Russian state nuclear corporation Rosatom has signed a memorandum of cooperation in peaceful uses of atomic energy with two Japanese ministries. One key area of cooperation under the agreement will be post-accident recovery at the damaged Fukushima Daiichi plant.
|Putin and Abe applaud the signing of the memorandum of cooperation (Image: Kantei)
The memorandum was signed in Tokyo on 16 December during a meeting between Japan's prime minister Shinzo Abe and Russian president Vladimir Putin. It was signed by Japan's minister of economy, trade and industry, Hiroshige Seko; the minister of education, culture, sports, science and technology, Hirokazu Matsuno; and Rosatom CEO Alexey Likhachov.
In a statement, Rosatom said one of the key cooperation areas specified in the memorandum is the post-accident recovery at the Fukushima Daiichi plant, including radioactive waste management and possible decommissioning.
In addition, the parties will consider establishing a joint Russian-Japanese platform "to study the possibilities of fostering human resources exchange and exchange of ideas aimed at promoting innovative nuclear technologies based on the knowledge and experience of the two countries".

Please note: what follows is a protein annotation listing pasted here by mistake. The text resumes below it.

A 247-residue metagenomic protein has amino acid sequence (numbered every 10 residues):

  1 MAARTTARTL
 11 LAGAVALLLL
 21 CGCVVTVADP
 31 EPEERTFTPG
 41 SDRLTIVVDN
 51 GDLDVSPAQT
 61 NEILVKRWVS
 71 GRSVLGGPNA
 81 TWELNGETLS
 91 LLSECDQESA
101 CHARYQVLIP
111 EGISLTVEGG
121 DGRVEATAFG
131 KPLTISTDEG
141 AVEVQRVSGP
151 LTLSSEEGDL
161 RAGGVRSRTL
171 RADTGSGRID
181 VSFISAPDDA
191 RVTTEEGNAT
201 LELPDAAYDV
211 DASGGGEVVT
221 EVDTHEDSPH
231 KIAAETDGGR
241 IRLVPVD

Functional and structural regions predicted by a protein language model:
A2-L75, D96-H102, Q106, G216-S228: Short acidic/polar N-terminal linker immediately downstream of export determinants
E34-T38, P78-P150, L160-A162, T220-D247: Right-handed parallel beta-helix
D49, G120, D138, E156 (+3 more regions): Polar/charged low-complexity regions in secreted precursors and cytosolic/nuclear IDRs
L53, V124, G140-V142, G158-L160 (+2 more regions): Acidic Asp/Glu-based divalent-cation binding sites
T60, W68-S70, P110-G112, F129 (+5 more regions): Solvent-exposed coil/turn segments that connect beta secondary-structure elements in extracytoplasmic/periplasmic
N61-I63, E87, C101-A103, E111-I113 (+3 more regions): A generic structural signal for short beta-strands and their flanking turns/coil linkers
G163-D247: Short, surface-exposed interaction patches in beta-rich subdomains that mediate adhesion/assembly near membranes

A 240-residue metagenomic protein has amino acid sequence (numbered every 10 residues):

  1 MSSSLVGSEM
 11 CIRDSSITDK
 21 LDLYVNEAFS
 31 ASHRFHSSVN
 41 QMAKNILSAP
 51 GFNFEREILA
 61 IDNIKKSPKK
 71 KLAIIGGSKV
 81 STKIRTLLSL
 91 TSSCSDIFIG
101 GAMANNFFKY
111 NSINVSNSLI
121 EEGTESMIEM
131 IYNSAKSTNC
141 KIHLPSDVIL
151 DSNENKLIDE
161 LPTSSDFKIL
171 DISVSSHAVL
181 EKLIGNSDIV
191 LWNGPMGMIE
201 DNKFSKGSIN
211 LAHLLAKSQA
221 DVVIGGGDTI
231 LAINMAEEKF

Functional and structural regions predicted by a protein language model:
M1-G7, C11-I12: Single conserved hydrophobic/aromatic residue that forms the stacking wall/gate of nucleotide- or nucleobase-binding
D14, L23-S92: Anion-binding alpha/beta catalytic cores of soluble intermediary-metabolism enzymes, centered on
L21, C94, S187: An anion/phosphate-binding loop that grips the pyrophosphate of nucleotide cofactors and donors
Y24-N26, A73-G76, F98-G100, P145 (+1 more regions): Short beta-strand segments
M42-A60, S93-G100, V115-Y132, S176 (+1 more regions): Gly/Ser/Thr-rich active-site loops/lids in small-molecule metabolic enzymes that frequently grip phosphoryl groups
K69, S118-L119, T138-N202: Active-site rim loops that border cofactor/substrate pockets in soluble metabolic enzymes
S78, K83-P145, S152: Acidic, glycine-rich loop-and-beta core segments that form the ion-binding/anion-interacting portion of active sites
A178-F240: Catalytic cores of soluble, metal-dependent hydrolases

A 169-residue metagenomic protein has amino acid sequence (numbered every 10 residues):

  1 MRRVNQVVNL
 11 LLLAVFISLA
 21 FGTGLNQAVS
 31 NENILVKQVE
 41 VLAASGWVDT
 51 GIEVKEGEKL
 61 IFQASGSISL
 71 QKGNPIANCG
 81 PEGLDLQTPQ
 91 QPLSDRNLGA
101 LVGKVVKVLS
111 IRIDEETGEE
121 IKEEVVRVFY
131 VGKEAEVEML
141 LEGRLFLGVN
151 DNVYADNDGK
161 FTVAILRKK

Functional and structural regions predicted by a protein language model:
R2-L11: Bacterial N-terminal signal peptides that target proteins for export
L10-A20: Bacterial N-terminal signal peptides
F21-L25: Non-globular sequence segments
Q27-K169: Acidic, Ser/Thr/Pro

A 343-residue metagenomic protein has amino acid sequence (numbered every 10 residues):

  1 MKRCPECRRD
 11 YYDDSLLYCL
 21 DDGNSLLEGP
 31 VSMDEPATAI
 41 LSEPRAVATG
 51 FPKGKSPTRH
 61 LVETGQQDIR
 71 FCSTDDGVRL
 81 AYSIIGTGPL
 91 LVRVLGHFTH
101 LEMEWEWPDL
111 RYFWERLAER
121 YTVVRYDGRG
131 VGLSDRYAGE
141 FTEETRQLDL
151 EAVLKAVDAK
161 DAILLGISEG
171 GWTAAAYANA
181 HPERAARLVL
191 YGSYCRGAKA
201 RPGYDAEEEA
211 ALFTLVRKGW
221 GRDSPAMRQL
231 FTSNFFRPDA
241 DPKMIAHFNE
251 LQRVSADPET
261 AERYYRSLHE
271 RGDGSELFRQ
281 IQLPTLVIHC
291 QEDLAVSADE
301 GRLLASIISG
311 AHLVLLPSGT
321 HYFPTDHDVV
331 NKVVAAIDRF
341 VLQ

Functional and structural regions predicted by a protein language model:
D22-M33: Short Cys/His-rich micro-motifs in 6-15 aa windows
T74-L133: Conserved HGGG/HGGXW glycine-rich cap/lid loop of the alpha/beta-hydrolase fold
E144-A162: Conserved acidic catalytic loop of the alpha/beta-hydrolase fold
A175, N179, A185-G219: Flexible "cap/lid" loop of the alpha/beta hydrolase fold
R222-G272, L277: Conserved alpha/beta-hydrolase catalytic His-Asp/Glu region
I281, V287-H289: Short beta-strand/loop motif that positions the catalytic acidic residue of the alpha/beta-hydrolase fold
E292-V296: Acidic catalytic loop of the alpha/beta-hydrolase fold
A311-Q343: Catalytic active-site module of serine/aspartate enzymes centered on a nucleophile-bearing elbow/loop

"The memorandum serves as a tool to support and promote new mutually beneficial cooperation areas of business and scientific interest," Rosatom said. The company said it has "all competences and experience" to help Japan in recovery efforts at Fukushima Daiichi and that it is "willing to become a partner of Japan in other possible joint mutually beneficial projects in the nuclear power area".
The signing of the memorandum follows the signing of a cooperation agreement between the two countries in May 2009. This agreement was ratified by the Russian parliament in late 2010 and by the Japanese parliament in December 2011. Under the agreement, the two countries may cooperate in areas including uranium exploration and mining; the design, construction and operation of light water reactors; radioactive waste processing and management; nuclear safety, including radiation protection and environmental control; research and application of radioisotopes and radiation; and other areas based on additional written agreements between the two countries.
Researched and written
by World Nuclear News